Sunday, August 27, 2006

If talking tough won wars, nobody would ever lose

The radical right wing continues to call for a full scale war with Iran. The possibility raises some interesting questions.

With our finest troops participating in the Iraq Occupation, plus the need to recall inactive reserve Marines to active duty to fill open slots, who is going to fight in the Iran War? President Bush has not made a call to the able bodied to enlist. That would sound a note desperation he does not want anyone to hear just before Congressional Elections.

Who will pay for the next large scale military adventure? Oh well, what's another trillion dollars worth of debt between friendly generations?

What is the straight skinny on Iran's nuclear program? Iran has done a lot of posturing, but what do they really have and where is it at? The Bush Administration does not have an attractive track record when it comes to assessing WMD, so one wonders how many troopers will need to roam around a big and hostile country like Iran to find those weapons.

How will an Iran War be viewed by folks in the Middle East such as the Shiite militias in Iraq? Will they take the opportunity to wage all out war with Iraq Occupation forces? And what about other folks around the world? The coalition of those willing to fight, even in the US, is not all that large.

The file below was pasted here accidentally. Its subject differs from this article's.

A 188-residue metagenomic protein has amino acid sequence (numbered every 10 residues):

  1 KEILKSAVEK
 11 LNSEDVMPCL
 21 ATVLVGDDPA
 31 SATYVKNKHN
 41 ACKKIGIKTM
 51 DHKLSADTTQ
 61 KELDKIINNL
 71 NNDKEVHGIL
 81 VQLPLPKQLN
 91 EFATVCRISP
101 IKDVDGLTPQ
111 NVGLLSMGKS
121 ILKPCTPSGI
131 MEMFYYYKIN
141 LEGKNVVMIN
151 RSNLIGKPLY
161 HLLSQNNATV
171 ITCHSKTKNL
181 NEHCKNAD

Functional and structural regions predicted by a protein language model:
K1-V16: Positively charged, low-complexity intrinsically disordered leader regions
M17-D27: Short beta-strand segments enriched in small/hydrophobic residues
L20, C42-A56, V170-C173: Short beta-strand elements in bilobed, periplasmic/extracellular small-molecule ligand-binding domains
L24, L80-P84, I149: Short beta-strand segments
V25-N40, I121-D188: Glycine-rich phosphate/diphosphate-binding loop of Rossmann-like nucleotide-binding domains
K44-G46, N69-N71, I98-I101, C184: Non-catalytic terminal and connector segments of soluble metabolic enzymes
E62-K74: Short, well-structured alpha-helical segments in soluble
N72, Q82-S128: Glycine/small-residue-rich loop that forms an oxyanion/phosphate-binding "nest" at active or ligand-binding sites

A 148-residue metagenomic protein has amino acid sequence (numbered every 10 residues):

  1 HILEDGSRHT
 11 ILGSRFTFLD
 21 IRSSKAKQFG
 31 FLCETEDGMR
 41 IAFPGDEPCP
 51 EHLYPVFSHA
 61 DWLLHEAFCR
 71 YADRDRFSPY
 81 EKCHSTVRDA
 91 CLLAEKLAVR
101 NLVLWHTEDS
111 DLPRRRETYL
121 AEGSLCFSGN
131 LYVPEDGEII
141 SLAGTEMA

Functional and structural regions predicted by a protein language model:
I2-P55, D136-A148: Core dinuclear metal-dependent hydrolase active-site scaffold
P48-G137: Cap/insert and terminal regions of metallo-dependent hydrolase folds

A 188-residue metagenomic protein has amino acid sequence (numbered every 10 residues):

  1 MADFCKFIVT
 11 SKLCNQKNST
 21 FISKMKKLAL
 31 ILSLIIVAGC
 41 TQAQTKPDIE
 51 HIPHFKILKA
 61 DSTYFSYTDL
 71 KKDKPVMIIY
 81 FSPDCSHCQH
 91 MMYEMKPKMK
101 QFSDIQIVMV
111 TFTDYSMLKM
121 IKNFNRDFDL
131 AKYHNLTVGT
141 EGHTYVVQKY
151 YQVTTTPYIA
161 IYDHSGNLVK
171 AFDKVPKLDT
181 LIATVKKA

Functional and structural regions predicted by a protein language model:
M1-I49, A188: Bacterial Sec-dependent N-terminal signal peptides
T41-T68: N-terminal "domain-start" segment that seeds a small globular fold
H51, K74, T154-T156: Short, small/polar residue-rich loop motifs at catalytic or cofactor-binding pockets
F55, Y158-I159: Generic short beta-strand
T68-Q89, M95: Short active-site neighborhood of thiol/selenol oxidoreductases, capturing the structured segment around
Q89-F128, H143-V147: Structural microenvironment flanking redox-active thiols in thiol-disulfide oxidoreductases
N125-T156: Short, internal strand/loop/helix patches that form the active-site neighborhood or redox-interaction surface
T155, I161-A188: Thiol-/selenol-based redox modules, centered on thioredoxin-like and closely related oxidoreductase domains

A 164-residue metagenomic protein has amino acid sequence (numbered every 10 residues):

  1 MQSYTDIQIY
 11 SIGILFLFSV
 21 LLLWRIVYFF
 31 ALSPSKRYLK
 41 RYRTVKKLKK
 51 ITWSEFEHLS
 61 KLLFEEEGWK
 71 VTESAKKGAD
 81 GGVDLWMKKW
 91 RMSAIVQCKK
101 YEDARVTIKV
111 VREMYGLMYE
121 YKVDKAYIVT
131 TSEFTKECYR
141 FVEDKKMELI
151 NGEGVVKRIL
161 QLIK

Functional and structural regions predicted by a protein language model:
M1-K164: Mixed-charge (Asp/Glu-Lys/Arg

You can see why some conservatives have grown frustrated with the Bush Administration's fixation with Iraq. Despite the tough talk from the radical right, the options don't look very handsome.


At 10:21 AM, Blogger -epm said...

Bush is flailing about in the water and calling it swimming. His Field of Dreams approach to reality ("if you believe it, it is true") has caused a sea change in world affairs, making the the world a momumentally more unstable place for generations to come. Future administrations will be left with the task of doing the real work of putting the terror genie back in the bottle and rebuilding American morality and credibility abroad.

Whatever the real state of nuclear development in Iran, it really doesn't matter. It simply doesn't factor into Bush's foreign policy calculus. All that matters is what Bush believes about Iran.

At 1:55 PM, Blogger Lynn said...


The military posturing seems a rather empty exercise. I think you can look at a few basic facts, such as Americans' unwillingness to fight in and pay for these wars, and see that the United States is not united behind President Bush about these wars. It all looks pretty simple when one believes wars can be fought from the air by precision guided bombs. But that won't get the job done if indeed President Bush wants to fight in Iran.


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